Miranda researches on tax law and policy, including taxation of businesses in the context of globalisation; not-for-profits; tax and development; budget laws and institutions; and tax reform. Recent books include as co-editor, Not for Profits Law (Cambridge University Press, 2014); Sham Transactions (Oxford University Press, 2013); Tax, Law and Development (Edward Elgar, 2013). Miranda is co-author of Death and Taxes (Thomson Reuters, 7th ed, 2017) and Cooper Krever Vann’s Income Taxation Commentary and Materials (Thomson Reuters, 8th ed, 2017).
Miranda is a Professor at Melbourne Law School, University of Melbourne as well as a Fellow at the Tax and Transfer Policy Institute and the College of Asia Pacific at the ANU. She was formerly the inaugural Director of the Institute. Miranda previously taught at New York University School of Law, NY, USA, in the leading International Tax program in the US. She previously worked in private legal practice and in the Australian Tax Office on business tax policy and legislation. Miranda has also taught in the graduate tax law programs at Osgoode Hall Law School, York University, Canada and the University of Florida Levin College of Law.
I’ve been analysing the Govt responses on taxes/transfers – the way our “fiscal toolkit” can be more or less effective in responding to dramatic income needs and loss of revenue. I’m also concerned about our budget institutions and processes, given the delay of the budget and extraordinary fiscal measures, we need to make sure budgeting is transparent, prudent, forward looking and consultative.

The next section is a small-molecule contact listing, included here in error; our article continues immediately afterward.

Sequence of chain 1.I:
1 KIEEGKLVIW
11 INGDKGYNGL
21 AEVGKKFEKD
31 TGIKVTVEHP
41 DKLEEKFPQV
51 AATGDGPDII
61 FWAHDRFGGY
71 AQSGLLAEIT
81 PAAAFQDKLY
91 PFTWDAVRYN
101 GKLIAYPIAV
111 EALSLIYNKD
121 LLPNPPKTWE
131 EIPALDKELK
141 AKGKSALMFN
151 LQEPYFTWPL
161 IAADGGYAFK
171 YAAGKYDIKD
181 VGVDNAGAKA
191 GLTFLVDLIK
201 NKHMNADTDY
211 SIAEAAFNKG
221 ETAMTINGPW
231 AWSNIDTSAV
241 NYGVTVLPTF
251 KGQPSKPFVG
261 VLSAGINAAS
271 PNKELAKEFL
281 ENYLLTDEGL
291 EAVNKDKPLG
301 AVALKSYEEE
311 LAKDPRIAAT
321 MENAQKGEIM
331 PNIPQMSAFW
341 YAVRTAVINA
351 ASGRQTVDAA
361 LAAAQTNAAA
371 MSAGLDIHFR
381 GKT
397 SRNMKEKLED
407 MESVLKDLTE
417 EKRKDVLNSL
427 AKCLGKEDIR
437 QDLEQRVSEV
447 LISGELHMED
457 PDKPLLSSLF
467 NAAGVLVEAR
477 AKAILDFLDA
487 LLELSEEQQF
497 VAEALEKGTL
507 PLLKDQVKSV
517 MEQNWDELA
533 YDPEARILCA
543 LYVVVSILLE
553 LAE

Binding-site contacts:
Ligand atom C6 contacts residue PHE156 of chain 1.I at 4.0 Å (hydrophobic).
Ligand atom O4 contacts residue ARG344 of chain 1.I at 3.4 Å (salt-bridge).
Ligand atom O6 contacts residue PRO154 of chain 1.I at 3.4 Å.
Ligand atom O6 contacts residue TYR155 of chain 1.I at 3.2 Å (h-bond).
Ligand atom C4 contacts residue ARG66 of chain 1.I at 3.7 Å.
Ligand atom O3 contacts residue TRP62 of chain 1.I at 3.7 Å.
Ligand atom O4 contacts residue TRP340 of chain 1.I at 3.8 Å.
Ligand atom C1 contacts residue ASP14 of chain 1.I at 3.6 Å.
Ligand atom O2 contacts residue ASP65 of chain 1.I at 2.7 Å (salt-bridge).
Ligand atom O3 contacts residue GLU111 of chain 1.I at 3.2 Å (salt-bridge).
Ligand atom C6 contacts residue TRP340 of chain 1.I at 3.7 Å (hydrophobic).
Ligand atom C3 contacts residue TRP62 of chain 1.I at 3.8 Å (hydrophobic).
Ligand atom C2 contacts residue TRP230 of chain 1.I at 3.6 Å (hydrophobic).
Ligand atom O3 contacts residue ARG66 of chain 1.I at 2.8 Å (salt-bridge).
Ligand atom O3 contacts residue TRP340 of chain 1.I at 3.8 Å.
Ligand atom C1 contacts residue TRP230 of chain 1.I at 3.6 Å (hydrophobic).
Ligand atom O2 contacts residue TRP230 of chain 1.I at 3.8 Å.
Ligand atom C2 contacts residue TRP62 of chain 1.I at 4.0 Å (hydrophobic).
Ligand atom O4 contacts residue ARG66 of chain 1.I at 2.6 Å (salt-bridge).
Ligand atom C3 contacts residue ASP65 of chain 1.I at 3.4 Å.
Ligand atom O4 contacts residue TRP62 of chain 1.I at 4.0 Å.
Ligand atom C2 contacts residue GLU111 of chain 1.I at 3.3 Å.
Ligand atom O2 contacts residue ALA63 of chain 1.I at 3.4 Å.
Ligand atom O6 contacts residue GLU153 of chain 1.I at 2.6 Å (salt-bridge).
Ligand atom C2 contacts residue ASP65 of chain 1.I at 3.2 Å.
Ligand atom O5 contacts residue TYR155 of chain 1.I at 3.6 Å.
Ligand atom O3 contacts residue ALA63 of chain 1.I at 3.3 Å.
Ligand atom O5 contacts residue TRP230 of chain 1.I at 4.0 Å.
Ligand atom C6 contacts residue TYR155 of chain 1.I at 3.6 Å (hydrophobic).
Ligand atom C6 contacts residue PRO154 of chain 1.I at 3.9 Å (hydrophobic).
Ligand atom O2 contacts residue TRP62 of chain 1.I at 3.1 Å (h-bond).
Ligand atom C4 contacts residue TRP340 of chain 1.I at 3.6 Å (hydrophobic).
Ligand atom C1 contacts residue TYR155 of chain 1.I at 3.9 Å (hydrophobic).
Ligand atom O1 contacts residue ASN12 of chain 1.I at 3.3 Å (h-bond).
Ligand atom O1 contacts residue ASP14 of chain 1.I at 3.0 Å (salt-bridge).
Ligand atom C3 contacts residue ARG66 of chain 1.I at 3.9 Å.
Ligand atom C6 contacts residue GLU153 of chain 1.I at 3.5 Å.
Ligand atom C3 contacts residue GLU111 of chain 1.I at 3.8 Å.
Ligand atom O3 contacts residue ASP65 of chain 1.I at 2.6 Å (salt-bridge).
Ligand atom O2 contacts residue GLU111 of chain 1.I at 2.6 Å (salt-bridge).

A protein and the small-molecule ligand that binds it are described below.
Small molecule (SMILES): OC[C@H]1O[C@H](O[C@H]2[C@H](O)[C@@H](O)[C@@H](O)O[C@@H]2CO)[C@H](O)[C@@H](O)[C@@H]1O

See two recent blogs about Australia but also broader global issues on open budgets:
I’m also initiating some research with Ben Phillips at CSRM into design of basic income/negative income tax measures that would relax some of the means testing in our tightly targeted income tax system to provide more income support and increase household demand for the longer term – and we may need to modify the tax system to fund the crisis response going forward.
I’m also engaging with international tax experts from around the Asia Pacific and globally, who are starting to address the possible international tax consequences of COVID19 – as the way that businesses and individuals change their work, don’t travel, etc is changing so dramatically – and for the foreseeable future. Even if we reduce restrictions domestically and start to reboot the home economy, international travel, trade, business investment is likely to be much slower and maybe permanently changed. Just one example: Countries can usually tax businesses based on their physical presence. But what happens if key workers are now working ‘at home’ (in their own country) and not in the office of a global business in another country? Does that change jurisdiction to tax?
There is also increased urgency to successfully tax the global super-profits of digital businesses (the FAANGS+) – who are doing increasingly well in the current virtual world.